Frontcountry = Mainly associated with mountain passes, it’s the areas that require a bootpack or skin track to access the goods, but then you ski right back to the road. For purists, this term could really be pushed to include anything that is a simple skin up…and ski back down to the road.

Backcountry = Ski terrain accessed by your own power, but I’m pretty sure it’s okay to drive to the trailhead. I think long approaches on flat terrain are what make the difference between frontcountry and backcountry…as well as starting from a low point or valley…as opposed to a mountain pass. For purists…this is where they prefer to spend their time…shredding the pow!!

Edited by ryan_hutchins on 01/21/2011 11:02:38 MST.

Ross Bleakney
(rossbleakney) - MLife

Locale: Cascades
Re: Side country definition on 01/22/2011 11:30:08 MST Print View

Thanks for the info Ryan. That link cracks me up. I'm afraid that snow sports are too complicated for our language. Add to that the fact that the language evolved based on what is on our feet instead of where we are, or the experience we have, and you have a linguistic nightmare.

Take, for example, my plans for the weekend. I may snowshoe, or I may ski (depending on the conditions) but I certainly won't pay for a lift (I'm cheap). If I ski, it will be Nordic style skiing. The thing is, it will basically be the same thing. I will head out to the mountains and enjoy the forest, meadows and views. Basically, I will do the same thing I do in the summer, but I'll adjust for the fact that there will be snow on the ground. In the summer I would call this "hiking" (even if I sometimes do some scrambling).

So, what do I call it? "Skiing"? Fine, but people assume lift skiing. "Cross Country Skiing?" Much closer, but people assume groomed. "Back Country Skiing or Snowshoeing"? Getting close, now -- except people assume a much more ambitious, much more dangerous type of skiing than what I usually do. In other words, if they happen to be a "real" backcountry skier, then I'll quickly have to explain that I'm into "light touring" (followed by a few examples). If a friend of mine comes along with a snowboard and snowshoes, it means I need to add even more to the phrase. It is rather weird when you consider that a couple of guys that ride the lifts all day may have to use two words to describe their experience ("snowboarding" and "skiing") even though their experience was very similar. On the other hand, I could use the same word, "skiing" to describe light touring into the wilderness under my own power as the guy who never got far from the noise of the lifts.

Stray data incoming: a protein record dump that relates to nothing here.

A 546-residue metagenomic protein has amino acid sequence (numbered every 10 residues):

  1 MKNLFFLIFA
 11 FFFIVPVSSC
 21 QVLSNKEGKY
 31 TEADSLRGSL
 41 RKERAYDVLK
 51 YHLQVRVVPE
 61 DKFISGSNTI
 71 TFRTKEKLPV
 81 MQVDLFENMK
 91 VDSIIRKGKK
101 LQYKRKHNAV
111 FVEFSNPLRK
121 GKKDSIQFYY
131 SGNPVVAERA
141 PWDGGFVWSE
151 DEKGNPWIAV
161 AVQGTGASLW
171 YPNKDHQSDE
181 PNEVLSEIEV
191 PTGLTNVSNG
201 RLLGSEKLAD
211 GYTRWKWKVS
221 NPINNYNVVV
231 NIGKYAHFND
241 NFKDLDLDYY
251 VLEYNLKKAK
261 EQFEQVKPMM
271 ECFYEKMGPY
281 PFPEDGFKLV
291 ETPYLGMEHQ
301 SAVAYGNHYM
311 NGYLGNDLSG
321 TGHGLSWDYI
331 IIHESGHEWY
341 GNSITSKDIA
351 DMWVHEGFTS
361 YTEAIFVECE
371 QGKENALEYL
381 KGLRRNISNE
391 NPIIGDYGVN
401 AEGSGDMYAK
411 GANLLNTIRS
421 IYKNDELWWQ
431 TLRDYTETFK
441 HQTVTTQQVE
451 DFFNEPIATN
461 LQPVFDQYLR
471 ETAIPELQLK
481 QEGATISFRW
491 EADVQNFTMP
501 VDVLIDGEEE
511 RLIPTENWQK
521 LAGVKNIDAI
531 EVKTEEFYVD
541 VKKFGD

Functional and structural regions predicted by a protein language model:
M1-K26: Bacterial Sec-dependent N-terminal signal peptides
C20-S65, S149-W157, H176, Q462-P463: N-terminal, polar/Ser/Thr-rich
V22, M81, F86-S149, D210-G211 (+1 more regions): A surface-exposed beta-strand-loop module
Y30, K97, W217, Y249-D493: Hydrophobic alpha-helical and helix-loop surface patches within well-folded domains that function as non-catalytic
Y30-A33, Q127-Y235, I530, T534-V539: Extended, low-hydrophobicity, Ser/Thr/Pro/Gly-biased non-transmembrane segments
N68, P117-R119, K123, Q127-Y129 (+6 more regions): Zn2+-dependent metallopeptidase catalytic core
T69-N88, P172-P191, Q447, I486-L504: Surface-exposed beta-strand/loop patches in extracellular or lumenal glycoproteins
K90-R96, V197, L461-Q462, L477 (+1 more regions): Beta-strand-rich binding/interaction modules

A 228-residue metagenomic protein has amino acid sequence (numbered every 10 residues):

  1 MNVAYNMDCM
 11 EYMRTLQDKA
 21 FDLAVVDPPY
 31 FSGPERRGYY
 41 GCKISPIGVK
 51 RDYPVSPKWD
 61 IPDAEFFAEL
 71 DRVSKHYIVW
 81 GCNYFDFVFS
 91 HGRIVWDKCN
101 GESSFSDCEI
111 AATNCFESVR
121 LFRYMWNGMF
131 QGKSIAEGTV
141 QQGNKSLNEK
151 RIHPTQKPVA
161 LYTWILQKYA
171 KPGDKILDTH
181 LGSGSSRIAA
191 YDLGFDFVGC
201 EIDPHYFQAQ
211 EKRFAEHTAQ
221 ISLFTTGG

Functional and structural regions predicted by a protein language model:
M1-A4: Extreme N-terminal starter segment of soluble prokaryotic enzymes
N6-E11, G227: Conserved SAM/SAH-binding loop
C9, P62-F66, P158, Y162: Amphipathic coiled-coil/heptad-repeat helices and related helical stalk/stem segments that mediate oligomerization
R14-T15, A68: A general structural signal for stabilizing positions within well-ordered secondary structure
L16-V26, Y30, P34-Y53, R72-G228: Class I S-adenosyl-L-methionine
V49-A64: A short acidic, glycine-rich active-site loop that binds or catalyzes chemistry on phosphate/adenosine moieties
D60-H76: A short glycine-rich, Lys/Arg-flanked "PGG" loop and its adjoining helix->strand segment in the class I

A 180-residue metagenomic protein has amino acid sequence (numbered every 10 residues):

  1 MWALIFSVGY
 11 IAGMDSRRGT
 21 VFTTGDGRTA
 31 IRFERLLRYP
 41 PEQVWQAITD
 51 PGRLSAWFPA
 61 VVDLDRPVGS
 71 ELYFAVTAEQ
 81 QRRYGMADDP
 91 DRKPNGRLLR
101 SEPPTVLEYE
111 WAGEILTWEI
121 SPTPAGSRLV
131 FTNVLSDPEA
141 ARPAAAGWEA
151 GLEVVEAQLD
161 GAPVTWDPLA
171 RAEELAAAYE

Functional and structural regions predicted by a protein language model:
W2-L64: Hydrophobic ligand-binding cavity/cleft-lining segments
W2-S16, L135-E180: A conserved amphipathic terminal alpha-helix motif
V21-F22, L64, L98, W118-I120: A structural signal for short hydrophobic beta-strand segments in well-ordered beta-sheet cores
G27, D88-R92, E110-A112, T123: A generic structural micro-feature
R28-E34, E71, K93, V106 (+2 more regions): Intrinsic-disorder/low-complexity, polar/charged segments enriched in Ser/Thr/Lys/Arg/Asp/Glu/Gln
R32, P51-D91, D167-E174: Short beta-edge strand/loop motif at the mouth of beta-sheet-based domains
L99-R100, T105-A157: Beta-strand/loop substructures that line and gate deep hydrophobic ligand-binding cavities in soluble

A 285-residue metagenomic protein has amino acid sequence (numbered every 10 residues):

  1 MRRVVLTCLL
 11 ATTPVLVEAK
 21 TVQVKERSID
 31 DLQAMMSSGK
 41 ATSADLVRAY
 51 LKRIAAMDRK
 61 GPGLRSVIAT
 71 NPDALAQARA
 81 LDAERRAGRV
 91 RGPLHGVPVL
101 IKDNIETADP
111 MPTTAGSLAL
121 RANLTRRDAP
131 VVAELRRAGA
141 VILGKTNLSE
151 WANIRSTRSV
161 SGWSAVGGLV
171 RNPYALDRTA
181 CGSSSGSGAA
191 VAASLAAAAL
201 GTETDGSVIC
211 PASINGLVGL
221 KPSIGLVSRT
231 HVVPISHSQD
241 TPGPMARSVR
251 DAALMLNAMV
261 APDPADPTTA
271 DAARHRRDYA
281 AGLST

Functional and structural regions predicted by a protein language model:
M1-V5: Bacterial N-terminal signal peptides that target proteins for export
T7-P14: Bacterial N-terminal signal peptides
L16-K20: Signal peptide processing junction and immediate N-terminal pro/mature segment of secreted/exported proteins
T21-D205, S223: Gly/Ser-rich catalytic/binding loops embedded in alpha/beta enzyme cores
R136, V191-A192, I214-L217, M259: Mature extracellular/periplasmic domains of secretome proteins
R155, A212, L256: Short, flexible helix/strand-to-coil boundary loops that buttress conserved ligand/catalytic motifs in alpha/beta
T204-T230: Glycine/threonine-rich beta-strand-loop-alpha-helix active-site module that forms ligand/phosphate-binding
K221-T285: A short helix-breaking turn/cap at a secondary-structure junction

Perhaps the most frustrating part of it is there there is no one word to describe "winter travel away from lifts". If there was, I would use it, and let other people ask me about the details (what gear I use, and what type of terrain I like to travel to).

Jim Sweeney
(swimjay) - MLife

Locale: Northern California
Definitions on 01/22/2011 11:57:36 MST Print View

As someone once said when a friend and I were debating the relative worthiness of free climbing and climbing with aid, "You guys aren't arguing about climbing, you're talking about getting laid."

Edited by swimjay on 01/22/2011 13:43:54 MST.

Philip Werner
(earlylite) - F - MLife

Locale: New England
Re: Crescent Moon on 01/23/2011 07:55:26 MST Print View

I've been looking at some of the running Crescent Moon snowshoes - under 3 lbs - and they look like they'll provide ample traction for Northeast conditions. Seems like they're an unsung story...

David Chenault
(DaveC) - BPL Staff - F

Locale: Crown of the Continent
skiin' and climbin' on 01/26/2011 10:54:13 MST Print View

James and Ross: LOL. Good stuff.

It's rather amazing/unfortunate that our predominant understanding of skiing has migrated so far to the (IMO boring) extremes of lift-assisted and groomed track. The other thing that gets to me is how expensive ski gear is. A top flight heavy BC rig runs (for boots, skis, bindings and skins) close to 2 grand! Hard for those who aren't bankers or bro-dealed to afford.

Fortunately, evidence suggests that both of things might be changing at once: